Wednesday, May 11, 2011

i don't have anything interesting to say.

So, I'm going to rip off advice that I gave someone else today. Because I know lots and lots and lots of people who say and think things like she does, and I'll bet that the advice would be good to hear for others.

For what it's worth, I have modified a couple of statements in order to preserve the anonymity of the other person. And, I really, honestly do blame dieting and diets and the diet industry for ripping apart the self-esteem of so many women.

Here is what I am seeing: You look like the average woman. Really, you do. If I took pictures of every other mom of every child in my son's class, at least half of them are your size or larger. And so am I. It may not be "perfect size", but it's very, very average. are constantly telling yourself that you are SO, SO overweight. You talk about yourself as if your self-image is totally distorted. It doesn't sound like you see yourself the way you really look. And, it sounds like you see your size as an "enemy". So, you're at war with YOUR SELF.

You're also describing a really unrealistic set of diet habits. When you post your meals, they're extremely low-calorie. When I was dieting, I was eating 1800 calories/day. And I wasn't exercising. I know others eat less, but there isn't a doctor on the planet (not a smart one, at least) who will tell you that it's okay to eat less than 1200/day. Eating less isn't virtuous. It isn't going to make you healthier. And it isn't sustainable long-term. It's just going to make you feel shittier and make it harder to stay on track.
Food is not a bad thing, and it's not worth fighting. Food is awesome. It's enjoyable. It tastes good. If you're not giving yourself the chance to savor what you're choosing to eat, you're probably going to keep feeling resentful and shitty about everything you eat.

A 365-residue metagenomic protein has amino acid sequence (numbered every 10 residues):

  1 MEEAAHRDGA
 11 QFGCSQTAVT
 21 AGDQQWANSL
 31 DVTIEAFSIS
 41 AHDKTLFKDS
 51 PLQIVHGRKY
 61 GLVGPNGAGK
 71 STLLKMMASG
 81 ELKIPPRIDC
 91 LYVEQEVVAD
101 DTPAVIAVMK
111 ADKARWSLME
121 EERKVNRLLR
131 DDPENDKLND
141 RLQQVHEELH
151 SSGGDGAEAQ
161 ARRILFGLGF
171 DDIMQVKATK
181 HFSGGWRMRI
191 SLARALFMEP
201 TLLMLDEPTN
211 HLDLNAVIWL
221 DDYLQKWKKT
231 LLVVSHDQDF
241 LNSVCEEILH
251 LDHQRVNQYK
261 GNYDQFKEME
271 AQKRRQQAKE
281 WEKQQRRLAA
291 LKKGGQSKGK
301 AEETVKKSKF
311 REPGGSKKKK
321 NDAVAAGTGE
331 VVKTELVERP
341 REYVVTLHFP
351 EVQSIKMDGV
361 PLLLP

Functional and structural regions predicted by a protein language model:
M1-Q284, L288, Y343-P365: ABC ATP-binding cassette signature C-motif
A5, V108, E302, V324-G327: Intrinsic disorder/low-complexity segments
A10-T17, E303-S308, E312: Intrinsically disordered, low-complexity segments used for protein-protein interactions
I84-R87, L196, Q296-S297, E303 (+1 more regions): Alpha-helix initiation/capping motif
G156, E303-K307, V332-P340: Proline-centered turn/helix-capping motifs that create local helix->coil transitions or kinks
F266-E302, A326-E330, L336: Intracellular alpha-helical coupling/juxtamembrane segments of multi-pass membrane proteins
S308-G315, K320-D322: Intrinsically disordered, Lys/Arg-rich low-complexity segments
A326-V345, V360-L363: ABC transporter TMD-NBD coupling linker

Also, it's been EXACTLY three weeks since your started the diet. Did you learn how to do ANYTHING in three weeks? I'm guessing that no one has. This is a process. Be kind to yourself. Allow for mistakes. And, don't let a "bad day" be a "failure". Correction: Don't let a "not totally picture perfect eating day" be a "bad day" at all. It's not about good and bad.

If you're at war with your self, and food is another enemy, there isn't a whole lot of room for taking care of yourself. And, if you're like just about every other woman I know, you're more likely to start craving food when you feel beaten down. So, your response to feeling shitty about dieting is probably going to crash the diet. This entire idea is destined to fail.

Here is what I would recommend for you: If you're absolutely convinced that you HAVE to diet, stop thinking about trying to eat "perfectly". Perfect doesn't exist. Use an online calculator (the ones at Sparkpeople are good) to come up with a reasonable and healthy RANGE of calories that would allow you to sustain, nourish, and take care of yourself. You can do this and still lose weight. I promise.

There is another option, too. You can give up dieting. This has worked extremely well for me. I do think that this approach takes a really serious commitment, though...but it's worth it.

I hope you're able to read this in the spirit in which it is intended. I hate to see anyone feel so beaten down by themselves.

No comments:

Post a Comment